Parkland Students Launch National Tour to Register Young VotersEXPAND
Photo by Tarpley Hitt

Parkland Students Launch National Tour to Register Young Voters

At 10 a.m. Monday, the students of March for Our Lives gathered at Pine Trails Park in Parkland to announce the latest phase of their gun-control movement: a national tour to register young voters. Focusing on cities where the debate over gun control is particularly charged, the 60-day campaign will include 50-plus stops in more than 20 states.

"We were aiming for areas where they've faced a lot of gun violence or places where... we weren't loved," says Emma González, the recent Stoneman Douglas High graduate who drew public attention for her now-famous "We call BS" speech in Tallahassee. "We want to communicate with people. We want  to address that problem and have a conversation with them."

The students, who are calling their summer-long tour the "Road to Change," will also conduct a separate trip around Florida, stopping in all 27 congressional districts in their home state. They will kick off their campaign June 15 at the Summer of Peace march and rally in Chicago, alongside celebrity sponsors Chance the Rapper and Jennifer Hudson.

"We're just going to be there, marching with them and amplifying their voices," says March for Our Lives organizer Ryan Deitsch. "We're not trying to steal the spotlight from anyone; we're just trying to go there and give them a chance to speak. From there, we're going to go across the country to places like Iowa, South Carolina, Texas, and California."

The premise of the campaign, which will involve a few dozen students, is to get young people involved in politics and ready to vote in time for the November midterm elections. But a national registration drive might face some logistical hurdles — namely, that registration protocols differ from state to state and sometimes county to county. To ease the process, March for Our Lives: Road to Change partnered with Mi Familia Vota, a national nonprofit that specializes in political engagement in Hispanic communities. The group doesn't endorse parties but conducts regular polls about issues important to local populations of Latino voters and then recommends local candidates who represent those interests.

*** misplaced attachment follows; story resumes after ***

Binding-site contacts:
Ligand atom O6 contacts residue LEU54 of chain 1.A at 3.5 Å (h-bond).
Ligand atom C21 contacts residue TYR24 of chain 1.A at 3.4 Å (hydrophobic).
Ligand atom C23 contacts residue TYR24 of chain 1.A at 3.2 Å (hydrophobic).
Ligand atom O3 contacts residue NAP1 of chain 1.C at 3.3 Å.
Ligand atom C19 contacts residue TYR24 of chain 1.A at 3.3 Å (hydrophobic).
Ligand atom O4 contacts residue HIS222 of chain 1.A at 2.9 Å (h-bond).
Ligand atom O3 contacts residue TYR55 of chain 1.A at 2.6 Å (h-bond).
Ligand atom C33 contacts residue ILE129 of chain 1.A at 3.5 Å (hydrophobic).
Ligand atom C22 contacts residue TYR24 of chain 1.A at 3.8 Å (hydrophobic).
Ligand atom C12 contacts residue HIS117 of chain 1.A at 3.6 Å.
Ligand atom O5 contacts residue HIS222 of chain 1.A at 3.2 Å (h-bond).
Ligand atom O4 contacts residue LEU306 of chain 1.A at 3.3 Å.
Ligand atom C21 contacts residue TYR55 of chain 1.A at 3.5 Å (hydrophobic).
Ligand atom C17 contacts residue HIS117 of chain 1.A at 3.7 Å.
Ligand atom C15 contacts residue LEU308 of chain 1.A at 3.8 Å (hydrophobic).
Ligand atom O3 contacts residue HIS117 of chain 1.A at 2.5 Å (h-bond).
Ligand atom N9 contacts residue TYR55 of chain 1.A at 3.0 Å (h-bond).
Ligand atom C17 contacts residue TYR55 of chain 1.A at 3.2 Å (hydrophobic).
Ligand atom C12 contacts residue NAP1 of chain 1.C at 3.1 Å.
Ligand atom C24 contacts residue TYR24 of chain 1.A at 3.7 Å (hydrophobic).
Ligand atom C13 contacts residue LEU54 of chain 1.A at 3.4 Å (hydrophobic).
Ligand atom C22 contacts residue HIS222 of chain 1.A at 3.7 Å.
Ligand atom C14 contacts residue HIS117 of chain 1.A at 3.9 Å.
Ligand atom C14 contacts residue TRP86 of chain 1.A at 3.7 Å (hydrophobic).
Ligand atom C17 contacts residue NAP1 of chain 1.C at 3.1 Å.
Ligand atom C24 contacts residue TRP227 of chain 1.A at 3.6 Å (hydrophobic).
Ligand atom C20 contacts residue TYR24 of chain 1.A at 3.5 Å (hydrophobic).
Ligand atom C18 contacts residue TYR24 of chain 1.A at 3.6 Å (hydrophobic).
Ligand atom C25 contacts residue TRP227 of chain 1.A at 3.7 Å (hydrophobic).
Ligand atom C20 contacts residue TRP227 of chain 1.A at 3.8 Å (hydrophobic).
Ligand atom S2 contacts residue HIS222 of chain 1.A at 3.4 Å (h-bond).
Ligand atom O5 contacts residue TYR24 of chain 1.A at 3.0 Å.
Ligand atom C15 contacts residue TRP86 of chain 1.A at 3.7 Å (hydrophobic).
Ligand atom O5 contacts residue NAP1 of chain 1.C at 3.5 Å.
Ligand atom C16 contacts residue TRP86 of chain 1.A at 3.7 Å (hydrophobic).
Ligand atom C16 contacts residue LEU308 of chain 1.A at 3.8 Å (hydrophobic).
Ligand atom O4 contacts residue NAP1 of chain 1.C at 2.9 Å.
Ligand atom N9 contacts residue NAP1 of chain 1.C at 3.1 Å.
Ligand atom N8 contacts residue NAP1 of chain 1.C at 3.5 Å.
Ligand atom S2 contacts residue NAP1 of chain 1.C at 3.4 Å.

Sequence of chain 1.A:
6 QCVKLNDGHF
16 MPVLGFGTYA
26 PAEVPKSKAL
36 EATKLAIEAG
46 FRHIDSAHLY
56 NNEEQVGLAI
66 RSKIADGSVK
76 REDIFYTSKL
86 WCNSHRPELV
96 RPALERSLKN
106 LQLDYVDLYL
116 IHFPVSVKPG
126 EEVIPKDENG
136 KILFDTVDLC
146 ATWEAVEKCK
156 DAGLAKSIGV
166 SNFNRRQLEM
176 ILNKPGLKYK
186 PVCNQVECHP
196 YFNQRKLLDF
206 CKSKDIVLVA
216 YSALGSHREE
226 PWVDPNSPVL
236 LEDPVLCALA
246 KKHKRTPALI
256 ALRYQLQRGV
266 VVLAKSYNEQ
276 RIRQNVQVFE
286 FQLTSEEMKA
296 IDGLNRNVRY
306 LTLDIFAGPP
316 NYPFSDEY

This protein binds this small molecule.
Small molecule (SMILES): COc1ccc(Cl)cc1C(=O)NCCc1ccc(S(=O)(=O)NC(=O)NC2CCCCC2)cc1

David Hogg
David Hogg
Photo by Tarpley Hitt

Significantly, Mi Familia Vota sends canvassers out into communities across the nation almost every day, according to organizer Shazia Gonzalez.

"As part of the Parkland movement, we're going to provide canvassers and people who know voter registration in-depth for every county," Gonzalez says. "It's a little complicated for a small grassroots movement to navigate every single county, every single district. Since we're already established in multiple states, we already have people who know what they're talking about, we're just going to provide the manual labor to help ease the process of collecting voters' registrations."

The students will talk to other young people about the movement's platform. The Stoneman Douglas organizers have laid out ten reforms they would like to see implemented across the nation, including universal background checks, bans on high-capacity magazines, and increased funding for intervention programs. Although the tour will have an educational edge, Emma González says the real goal is to talk to kids and hear their stories of gun violence.

"I''m not going to lecture anyone for an hour," she says. "They don't need that. A lot of these people have experienced gun violence, so... if you want to tell me your story, I'm all ears. If not, we'll just talk about whatever. I met with some kids the other day, and halfway through, we got sidetracked and started talking about the Back Yardigans. Those are the types of connections we want to be making. We're just friends with all these people. They should see that."

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